I'm so close to finishing my very last assignment, yet I also managed to get a lot of reading and viewing done this month, finally making a decent dent in that giant TBR pile stacked up against my wall, and the never-ending stream of shows that I've been meaning to watch.
In any case, I ploughed through assassins, vigilantes, Templars, werewolves, Russian aristocrats, post-apocalyptic hit-men – wow, it was a really violent month.
This sculpture doesn't look too impressive from a distance, but on closer inspection it's actually quite a thoughtful design in the context of the earthquake rebuild. The silvery tapa flowers represent the beauty that's slowly emerging among the grime and rust of the damage, and when you look closely, you can see there's a light base coat beneath the darker exterior.
Designed by Troy Gutry, it suits its name Beauty Amongst the Rust, but also its surroundings: Victoria Square. This was one of the few public places in central Christchurch that remained relatively undamaged by the quakes, and the statue of Queen Victoria needed no repair work whatsoever (you'd expect nothing less from Queen Victoria).
Hey guys, I know it's been dead around here lately, but I'm currently swamped with assignments, work, bad weather and a lingering illness. Fun times. So in order to keep this blog relevant until I can return my full attention to the last three episodes of The Musketeers and all the other half-finished posts that have been stagnating on Microsoft Word, I've delved into my now-defunct LiveJournal and resurrected some reviews that I originally made there.
Back in 2012 I reviewed the entirety of The Legend of Korra's first season, and continued with the second season in two-part instalments, being a little lukewarm on the show after the somewhat confusing Book: Air. But the fact that it was called Spirits reeled me in, and I ended up enjoying it immensely by its second half – in fact, I like it more than Air, even though it seems to be ranked last by most fans of the franchise.
I rewatched the whole thing on DVD recently and found that most of my thoughts and feelings about season two remain the same as they did back in 2013, so I'm cut-and-pasting the posts I wrote at the time here for posterity (and having done so, my reviews for all four seasons of the show will be on this blog).
I've delayed her coverage for two months now, so it's well past time to focus on Eliza Hamilton née Schuyler – who also happens to be the first female character from the theatre (who in turn is based on a real woman) I've showcased on this blog. Eliza is best known as the wife of founding father Alexander Hamilton, and her characterization is based on feminine attributes that are seldom lauded, always expected, and often demeaned: steadfastness, clemency, and endurance.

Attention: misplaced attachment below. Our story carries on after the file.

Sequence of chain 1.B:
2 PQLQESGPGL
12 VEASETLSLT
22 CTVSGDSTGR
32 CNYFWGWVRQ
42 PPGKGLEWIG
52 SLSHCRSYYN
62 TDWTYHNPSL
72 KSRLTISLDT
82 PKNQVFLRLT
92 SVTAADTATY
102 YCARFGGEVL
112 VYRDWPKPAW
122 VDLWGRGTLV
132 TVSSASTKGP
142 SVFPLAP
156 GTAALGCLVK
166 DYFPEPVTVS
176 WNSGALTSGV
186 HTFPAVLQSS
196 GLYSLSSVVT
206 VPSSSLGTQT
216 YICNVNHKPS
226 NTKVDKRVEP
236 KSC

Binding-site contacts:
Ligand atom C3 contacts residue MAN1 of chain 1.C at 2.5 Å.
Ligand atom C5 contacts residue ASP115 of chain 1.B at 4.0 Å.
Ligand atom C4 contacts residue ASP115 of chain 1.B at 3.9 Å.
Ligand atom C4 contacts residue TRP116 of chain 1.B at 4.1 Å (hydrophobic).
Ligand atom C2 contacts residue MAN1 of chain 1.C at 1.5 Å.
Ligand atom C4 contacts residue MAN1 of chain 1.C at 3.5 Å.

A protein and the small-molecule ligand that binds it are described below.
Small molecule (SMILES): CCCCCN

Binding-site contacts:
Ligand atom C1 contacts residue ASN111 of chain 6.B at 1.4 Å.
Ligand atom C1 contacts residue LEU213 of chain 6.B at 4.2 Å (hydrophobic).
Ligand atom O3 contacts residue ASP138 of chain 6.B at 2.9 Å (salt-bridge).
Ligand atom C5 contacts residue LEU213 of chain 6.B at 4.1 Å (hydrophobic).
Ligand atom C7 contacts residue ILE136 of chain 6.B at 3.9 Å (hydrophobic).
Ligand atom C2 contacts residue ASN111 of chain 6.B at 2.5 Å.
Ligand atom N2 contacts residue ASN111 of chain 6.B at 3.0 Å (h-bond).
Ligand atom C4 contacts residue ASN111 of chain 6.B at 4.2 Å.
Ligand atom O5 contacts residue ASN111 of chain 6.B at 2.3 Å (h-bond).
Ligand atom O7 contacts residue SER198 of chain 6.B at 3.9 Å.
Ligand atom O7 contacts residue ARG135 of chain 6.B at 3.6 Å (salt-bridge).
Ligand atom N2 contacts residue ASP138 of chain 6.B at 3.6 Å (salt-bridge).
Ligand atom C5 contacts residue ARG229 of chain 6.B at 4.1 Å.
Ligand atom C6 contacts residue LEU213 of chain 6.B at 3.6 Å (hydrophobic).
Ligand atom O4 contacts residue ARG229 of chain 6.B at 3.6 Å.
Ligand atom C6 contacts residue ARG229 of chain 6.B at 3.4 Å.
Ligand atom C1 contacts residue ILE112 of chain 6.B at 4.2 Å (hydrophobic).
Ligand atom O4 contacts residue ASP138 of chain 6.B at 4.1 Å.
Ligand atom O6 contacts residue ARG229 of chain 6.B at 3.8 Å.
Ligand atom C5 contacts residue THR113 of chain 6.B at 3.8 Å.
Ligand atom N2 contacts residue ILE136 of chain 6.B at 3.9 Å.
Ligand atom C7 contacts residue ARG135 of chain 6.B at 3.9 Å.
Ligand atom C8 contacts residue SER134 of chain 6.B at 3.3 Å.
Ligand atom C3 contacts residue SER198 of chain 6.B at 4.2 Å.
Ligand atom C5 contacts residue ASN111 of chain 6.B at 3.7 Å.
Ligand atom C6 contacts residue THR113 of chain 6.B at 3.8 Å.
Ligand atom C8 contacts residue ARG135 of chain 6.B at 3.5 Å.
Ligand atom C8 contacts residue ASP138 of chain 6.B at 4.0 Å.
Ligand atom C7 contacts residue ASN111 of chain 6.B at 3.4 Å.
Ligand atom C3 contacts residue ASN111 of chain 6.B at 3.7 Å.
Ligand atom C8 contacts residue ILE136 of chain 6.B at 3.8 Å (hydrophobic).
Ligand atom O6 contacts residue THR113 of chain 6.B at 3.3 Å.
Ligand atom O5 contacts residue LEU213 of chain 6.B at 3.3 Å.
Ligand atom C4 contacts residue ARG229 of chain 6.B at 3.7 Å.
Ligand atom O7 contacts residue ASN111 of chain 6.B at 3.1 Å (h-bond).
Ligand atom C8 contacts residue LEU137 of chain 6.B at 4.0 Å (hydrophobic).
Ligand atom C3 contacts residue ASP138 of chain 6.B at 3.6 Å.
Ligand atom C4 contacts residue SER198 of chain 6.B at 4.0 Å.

She gets three key lines over the course of the show. In the first she implores her husband: "let me be part of the narrative." For Eliza and her sister Angelica, life is lived on the outskirts of the history that's being made all around them. But whereas Angelica is outgoing and astute (her refrain is "I will never be satisfied", in contrast with Eliza's "that would be enough") she can never enter the man's sphere in order to have the influence she longs for.
Eliza is more content with domesticity and motherhood, but also knows that the work she does will never be as respected as that of her husband's. And she's right. In the wake of Alexander's betrayal and her own public humiliation, she sings: "I'm erasing myself from the narrative."
It's an ingenious way of according her agency in a situation where she otherwise has none, portraying her as burning Hamilton's letters and singing: "let future historians wonder how Eliza reacted when you broke her heart ... the world has no right to my heart, the world has no place in our bed, they don't get to know what I said." She becomes the custodian of what does and does not get recorded in the history books, with the show positing that the lack of information about Eliza's thoughts and feelings at this time was not due to the indifference of male historians, but a direct result of her own actions.
Yet finally, in the show's closing number Eliza steps forward and announces: "I put myself back in the narrative", going on to list her many achievements after Hamilton's death: interviewing soldiers, raising funds for the Washington Monument, speaking out against slavery, and opening the first private orphanage in New York City.
Hamilton therefore closes on a note of Eliza's achievements that take place after her role as wife to Alexander, and reemphasises her importance in what we know about her husband's life, especially in comparison to what we know about her. It's an extraordinarily clever way of commenting on history's lack of interest in women: by putting Eliza in control of the narrative that is told to this day.
As Constance Gibbs said: "Eliza Hamilton makes it clear that without women, even some of history’s smartest, most powerful, most talented men would be resting in obscurity. Without her, this amazing piece of art, this life-changing phenomenon couldn’t exist. And for that, she is the true hero of Hamilton."